The American dream: a potential British nightmare
AS British farmers face the biggest shake-up in food and farming since the Second World War, new concerns are emerging over the potentially damaging effects of a post-brexit bilateral trade deal with the USA. Although some British farmers see Brexit as a ‘once-in-a-lifetime opportunity’ to change food and farming policy, others are anxious that cheap imports from countries such as America may jeopardise British production.
President Trump has vowed to sign a ‘very powerful’ trade deal with the UK and David Trowbridge, President of the Iowa Cattlemen’s Association, adds: ‘We have the resources to produce a very desirable product and Britain is a great possibility where we can go with our product and increase our profitability.’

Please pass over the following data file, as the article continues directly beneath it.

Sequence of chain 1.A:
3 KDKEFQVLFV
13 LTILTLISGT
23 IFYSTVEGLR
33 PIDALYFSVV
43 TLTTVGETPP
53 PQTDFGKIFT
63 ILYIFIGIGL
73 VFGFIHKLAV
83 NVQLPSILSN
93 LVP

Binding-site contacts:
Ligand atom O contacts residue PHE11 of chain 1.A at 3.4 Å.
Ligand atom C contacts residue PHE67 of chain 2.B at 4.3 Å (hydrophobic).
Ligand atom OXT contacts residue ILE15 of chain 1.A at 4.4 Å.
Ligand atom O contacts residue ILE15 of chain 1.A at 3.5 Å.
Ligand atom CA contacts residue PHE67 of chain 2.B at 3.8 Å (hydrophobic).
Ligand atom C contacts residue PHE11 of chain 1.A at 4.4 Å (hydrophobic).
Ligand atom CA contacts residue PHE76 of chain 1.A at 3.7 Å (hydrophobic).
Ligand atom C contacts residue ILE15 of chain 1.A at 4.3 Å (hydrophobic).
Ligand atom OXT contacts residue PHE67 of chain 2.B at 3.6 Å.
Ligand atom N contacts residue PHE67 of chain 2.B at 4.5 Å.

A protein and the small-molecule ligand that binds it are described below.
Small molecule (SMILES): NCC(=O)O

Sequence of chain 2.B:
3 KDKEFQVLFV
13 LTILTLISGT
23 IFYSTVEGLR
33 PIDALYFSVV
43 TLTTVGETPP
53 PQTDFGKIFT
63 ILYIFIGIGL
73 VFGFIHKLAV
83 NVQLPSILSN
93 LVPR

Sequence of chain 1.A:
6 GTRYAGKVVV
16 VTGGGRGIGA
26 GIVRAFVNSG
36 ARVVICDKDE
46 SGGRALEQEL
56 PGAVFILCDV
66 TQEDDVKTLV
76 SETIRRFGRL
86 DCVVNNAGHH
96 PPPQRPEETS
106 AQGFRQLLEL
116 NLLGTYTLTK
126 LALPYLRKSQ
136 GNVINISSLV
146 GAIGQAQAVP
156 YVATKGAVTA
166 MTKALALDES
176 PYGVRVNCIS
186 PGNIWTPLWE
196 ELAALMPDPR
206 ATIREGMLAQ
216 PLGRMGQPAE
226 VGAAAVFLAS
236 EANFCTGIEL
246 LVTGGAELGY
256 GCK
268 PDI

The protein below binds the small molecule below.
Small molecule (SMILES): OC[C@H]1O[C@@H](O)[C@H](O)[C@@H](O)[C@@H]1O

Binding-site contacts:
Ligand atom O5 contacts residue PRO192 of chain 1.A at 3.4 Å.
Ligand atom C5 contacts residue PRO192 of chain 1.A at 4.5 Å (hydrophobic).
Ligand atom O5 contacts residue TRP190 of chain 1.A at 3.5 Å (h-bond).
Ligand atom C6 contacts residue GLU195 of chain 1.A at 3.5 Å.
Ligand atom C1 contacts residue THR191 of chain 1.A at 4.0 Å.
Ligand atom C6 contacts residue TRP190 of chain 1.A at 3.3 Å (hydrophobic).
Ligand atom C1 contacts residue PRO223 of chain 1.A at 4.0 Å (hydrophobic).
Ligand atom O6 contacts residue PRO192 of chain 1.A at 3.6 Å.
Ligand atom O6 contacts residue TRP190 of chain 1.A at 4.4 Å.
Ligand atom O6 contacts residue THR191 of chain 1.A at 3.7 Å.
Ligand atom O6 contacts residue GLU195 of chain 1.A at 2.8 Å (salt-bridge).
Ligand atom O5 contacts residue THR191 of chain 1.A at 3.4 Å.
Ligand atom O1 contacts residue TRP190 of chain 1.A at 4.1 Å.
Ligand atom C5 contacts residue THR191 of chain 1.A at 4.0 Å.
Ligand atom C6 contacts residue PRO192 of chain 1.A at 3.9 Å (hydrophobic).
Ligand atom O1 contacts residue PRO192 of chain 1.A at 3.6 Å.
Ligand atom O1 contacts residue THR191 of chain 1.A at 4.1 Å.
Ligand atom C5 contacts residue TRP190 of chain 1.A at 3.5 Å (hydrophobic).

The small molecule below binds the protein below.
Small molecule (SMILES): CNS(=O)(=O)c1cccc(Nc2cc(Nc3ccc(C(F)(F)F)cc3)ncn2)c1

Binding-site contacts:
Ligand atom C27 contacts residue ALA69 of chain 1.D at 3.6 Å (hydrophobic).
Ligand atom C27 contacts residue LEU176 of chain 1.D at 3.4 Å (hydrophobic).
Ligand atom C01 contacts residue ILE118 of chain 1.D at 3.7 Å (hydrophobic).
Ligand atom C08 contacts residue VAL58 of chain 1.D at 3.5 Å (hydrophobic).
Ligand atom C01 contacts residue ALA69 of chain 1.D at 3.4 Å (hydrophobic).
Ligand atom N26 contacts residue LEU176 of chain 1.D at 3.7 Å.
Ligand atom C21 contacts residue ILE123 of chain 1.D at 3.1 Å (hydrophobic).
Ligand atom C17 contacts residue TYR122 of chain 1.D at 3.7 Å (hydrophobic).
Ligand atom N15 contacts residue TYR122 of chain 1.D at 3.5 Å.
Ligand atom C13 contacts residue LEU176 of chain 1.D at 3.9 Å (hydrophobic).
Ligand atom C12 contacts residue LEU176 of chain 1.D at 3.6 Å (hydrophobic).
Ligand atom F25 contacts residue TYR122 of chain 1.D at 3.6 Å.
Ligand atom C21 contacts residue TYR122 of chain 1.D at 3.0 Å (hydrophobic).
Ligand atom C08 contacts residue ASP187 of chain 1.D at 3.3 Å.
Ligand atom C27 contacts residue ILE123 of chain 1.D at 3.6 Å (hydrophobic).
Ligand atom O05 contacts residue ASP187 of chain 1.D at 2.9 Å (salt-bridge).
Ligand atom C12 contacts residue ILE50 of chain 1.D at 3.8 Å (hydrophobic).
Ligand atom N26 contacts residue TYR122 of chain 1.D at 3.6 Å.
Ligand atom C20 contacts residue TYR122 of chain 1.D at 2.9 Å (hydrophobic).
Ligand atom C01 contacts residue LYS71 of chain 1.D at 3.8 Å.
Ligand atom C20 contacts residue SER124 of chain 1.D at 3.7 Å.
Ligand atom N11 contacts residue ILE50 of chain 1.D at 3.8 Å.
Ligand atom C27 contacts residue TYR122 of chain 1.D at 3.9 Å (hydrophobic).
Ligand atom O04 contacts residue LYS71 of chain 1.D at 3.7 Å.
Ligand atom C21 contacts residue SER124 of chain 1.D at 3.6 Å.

At present, Britain imports 0.1% of its beef from the USA, with 76% of beef home-grown. Less stringent animal-welfare and environmental standards and methods such as injecting growth hormones and relying on corn-feeding enable American meat producers to lower their selling prices. Despite most British consumers confirming their allegiance to British-grown produce, Guy Smith, vice-president of the NFU, is sceptical, worrying that price sometimes sways consumers more than any other factor. MB